Vincenzo Vannutelli (5 December 1836 – 9 July 1930) was an Italian prelate of the Roman Catholic Church. He spent his career in the foreign service of the Holy See and was made a cardinal in 1890.

Vincenzo Vannutelli
Dean of the College of Cardinals
The cardinal pictured in 1913.
ChurchRoman Catholic Church
Appointed6 December 1915
Term ended9 July 1930
PredecessorSerafino Vannutelli
SuccessorGennaro Granito Pignatelli di Belmonte
Other post(s)
Ordination23 December 1860
Consecration2 February 1880
by Giovanni Simeoni
Created cardinal30 December 1889 (in pectore)
23 June 1890 (revealed)
by Pope Leo XIII
RankCardinal-Priest (1891–1900)
Cardinal-Bishop (1900–30)
Personal details
Vincenzo Vannutelli

5 December 1836
Died9 July 1930(1930-07-09) (aged 93)
Rome, Kingdom of Italy
Previous post(s)
Coat of armsVincenzo Vannutelli's coat of arms
Styles of
Vincenzo Vannutelli
Reference styleHis Eminence
Spoken styleYour Eminence
Informal styleCardinal

At his death he was the oldest member of the College of Cardinals, the last surviving cardinal elevated to that rank during the 19th century, and the next to last surviving cardinal named by Pope Leo XIII.[a]

His older brother Serafino (1834–1915) was also a cardinal.



Vincenzo Vannutelli was born in Genazzano, Diocese of Palestrina, Lazio. He studied at the Collegium Capranica and the Pontifical Gregorian University. He was ordained a priest on 23 December 1860 and spent several years as a seminary faculty member.

Most of his early career was in Roman and at foreign postings of the Secretariat of State, aside from two years starting in 1878 when he was an Auditor of the Roman Rota.

On 23 January 1880 he was named Titular Archbishop of Sardes and Apostolic Delegate to the Ottoman Empire. He was consecrated a bishop on 2 February 1880 by Cardinal Giovanni Simeoni.

In December 1889 Pope Leo XIII named him a cardinal in pectore, i.e., secretly. His appointment was publicly announced at a consistory in 1890, where he was named Cardinal-Priest of San Silvestro in Capite.[1] His elevation to the rank of cardinal was an exception to a rule established in 1586 that barred the pope from naming a cardinal's brother a cardinal. Vincenzo's brother Serafino (1834–1915) had been made a cardinal in 1887 and was still living.[b]

Vannutelli became prefect of the economy of the Sacred Congregation for the Propagation of the Faith in 1892 and held that position for ten years. On 16 December 1896 he was named Archpriest of the Basilica di Santa Maria Maggiore.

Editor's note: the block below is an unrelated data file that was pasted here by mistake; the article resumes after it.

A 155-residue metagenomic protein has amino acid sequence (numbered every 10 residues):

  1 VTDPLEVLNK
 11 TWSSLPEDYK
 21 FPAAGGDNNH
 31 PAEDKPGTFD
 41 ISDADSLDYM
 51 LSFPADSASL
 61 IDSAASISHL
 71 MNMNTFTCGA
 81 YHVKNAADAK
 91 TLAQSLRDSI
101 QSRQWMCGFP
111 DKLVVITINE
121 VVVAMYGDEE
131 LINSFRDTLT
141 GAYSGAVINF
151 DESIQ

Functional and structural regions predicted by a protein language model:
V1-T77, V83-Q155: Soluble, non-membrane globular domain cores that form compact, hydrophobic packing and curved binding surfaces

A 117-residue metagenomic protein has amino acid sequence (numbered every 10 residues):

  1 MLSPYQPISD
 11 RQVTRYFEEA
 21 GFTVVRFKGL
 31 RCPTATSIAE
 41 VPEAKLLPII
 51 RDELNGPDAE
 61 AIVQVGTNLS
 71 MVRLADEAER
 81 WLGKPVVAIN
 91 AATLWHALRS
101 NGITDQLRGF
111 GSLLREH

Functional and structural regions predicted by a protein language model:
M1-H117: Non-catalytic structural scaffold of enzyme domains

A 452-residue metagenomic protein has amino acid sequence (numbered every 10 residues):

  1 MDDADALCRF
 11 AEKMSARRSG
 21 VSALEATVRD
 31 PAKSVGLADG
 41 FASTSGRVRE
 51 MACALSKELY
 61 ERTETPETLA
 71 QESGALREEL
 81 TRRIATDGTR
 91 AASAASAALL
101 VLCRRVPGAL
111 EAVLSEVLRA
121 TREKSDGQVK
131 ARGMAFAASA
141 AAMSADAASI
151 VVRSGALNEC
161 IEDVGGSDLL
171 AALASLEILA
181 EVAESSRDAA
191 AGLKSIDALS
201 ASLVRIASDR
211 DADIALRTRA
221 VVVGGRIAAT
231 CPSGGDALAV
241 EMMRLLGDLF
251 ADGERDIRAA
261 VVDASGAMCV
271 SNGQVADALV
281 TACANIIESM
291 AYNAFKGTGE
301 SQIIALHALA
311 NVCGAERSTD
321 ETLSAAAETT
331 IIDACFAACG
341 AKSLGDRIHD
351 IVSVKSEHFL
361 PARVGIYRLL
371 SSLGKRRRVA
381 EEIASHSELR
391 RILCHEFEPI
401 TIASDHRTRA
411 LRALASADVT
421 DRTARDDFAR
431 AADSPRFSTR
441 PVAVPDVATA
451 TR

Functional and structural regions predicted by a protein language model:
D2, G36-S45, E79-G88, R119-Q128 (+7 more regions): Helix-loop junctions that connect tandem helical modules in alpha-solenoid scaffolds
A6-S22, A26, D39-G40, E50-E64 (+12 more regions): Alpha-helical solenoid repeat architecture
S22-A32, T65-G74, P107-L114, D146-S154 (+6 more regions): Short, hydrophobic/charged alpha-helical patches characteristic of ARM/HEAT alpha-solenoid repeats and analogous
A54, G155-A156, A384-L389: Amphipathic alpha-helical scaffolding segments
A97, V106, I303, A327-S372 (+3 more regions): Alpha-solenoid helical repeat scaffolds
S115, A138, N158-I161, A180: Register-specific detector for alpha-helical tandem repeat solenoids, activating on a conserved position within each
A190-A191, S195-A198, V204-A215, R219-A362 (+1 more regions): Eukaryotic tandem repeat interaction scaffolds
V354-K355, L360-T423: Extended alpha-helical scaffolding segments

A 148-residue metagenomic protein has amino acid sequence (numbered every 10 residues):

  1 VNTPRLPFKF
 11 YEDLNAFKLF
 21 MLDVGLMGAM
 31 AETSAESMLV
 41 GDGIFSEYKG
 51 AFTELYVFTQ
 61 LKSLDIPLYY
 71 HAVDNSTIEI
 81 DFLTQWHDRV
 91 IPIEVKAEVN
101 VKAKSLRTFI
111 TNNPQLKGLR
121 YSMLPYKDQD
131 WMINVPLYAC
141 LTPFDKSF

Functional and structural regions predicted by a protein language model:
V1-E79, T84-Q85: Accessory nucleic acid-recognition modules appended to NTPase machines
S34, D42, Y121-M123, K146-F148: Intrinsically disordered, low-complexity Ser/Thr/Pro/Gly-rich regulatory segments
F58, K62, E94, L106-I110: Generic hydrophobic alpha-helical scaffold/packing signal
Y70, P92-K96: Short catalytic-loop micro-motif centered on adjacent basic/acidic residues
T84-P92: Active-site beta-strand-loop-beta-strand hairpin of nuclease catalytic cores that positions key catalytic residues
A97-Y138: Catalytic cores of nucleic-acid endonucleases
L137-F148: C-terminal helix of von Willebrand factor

He became Cardinal-Bishop of Palestrina in 1900. With Cardinal Pietro Gasparri he was one of the principals responsible for the codification of canon law begun by Pope Pius X in 1904 and completed thirteen years later. Vannutelli also served as prefect of the Commission for the Revision of the Provincial Councils from 1902 until 1908, which was charged with interpreting the documents of past councils according to recent papal rulings.

He participated in three conclaves, that of 1903 which elected Pope Pius X, that of 1914 which elected Pope Benedict XV, and that of 1922 which elected Pope Pius XI.

In 1906, he reported receiving a blackmail letter threatening to publish compromising letters he was said to have written if the sender was not paid 1,000 lire. He notified the police, and a man was arrested.[2]

He succeeded his brother Serafino as Dean of the College of Cardinals in 1915. From this position, in 1923 he said of Mussolini that «for his energy and devotion to the country he was chosen to save the nation and restore her fortune»;[3] these words caused stir in Italy, and were interpreted inside and outside the country as a Vatican approval of the Fascist Regime.[4]

He died in Rome on 9 July 1930.




  1. ^ The last surviving cardinal appointed by Leo XIII was Lev Skrbensky z Hriste.
  2. ^ Pope Leo XIII appointed his own older brother Giuseppe Pecci a cardinal in 1879, but that was not a case of appointing the brother of a current cardinal.


  1. ^ Acta Sanctae Sedis (PDF). Vol. XXIII. 1890–91. pp. 7–8. Retrieved 26 January 2021.
  2. ^ "A Cardinal Blackmailed" (PDF). New York Times. 4 January 1906. Retrieved 18 July 2017.
  3. ^ "Foreign News: Papal Support". Time. March 17, 1923. Retrieved October 18, 2021.
  4. ^ "VANNUTELLI'S SPEECH CAUSES STIR IN ITALY". The New York Times. February 23, 1923. p. 6. Retrieved October 18, 2021.
  5. ^ Handelsblad (Het) 28 August 1878
Catholic Church titles
Preceded by Archpriest of the Basilica of Santa Maria Maggiore
16 December 1896 – 9 July 1930
Succeeded by
Preceded by Prefect of the Congregation of the Council
30 July 1902 – 15 December 1914
Succeeded by
Preceded by Dean of the Sacred College of Cardinals
6 December 1915 – 9 July 1930
Succeeded by
Preceded by Prefect of the Supreme Tribunal of the Apostolic Signatura
20 October 1908 – 9 July 1930
Succeeded by